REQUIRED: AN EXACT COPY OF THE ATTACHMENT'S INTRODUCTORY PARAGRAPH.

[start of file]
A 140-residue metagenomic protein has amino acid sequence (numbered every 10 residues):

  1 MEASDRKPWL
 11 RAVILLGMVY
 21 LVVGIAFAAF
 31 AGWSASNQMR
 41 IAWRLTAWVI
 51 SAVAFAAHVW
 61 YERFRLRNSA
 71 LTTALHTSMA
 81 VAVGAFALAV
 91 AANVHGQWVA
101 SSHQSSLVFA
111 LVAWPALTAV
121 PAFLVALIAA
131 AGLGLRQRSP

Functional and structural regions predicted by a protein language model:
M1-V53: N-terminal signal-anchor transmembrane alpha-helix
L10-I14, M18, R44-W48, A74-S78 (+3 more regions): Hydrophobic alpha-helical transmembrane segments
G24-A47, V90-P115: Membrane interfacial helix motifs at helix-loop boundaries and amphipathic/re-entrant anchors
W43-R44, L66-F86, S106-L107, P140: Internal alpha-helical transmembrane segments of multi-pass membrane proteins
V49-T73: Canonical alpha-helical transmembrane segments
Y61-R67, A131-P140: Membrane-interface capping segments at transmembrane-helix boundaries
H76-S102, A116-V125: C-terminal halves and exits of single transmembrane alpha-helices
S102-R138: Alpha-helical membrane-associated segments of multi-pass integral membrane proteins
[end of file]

A 140-residue metagenomic protein has amino acid sequence (numbered every 10 residues):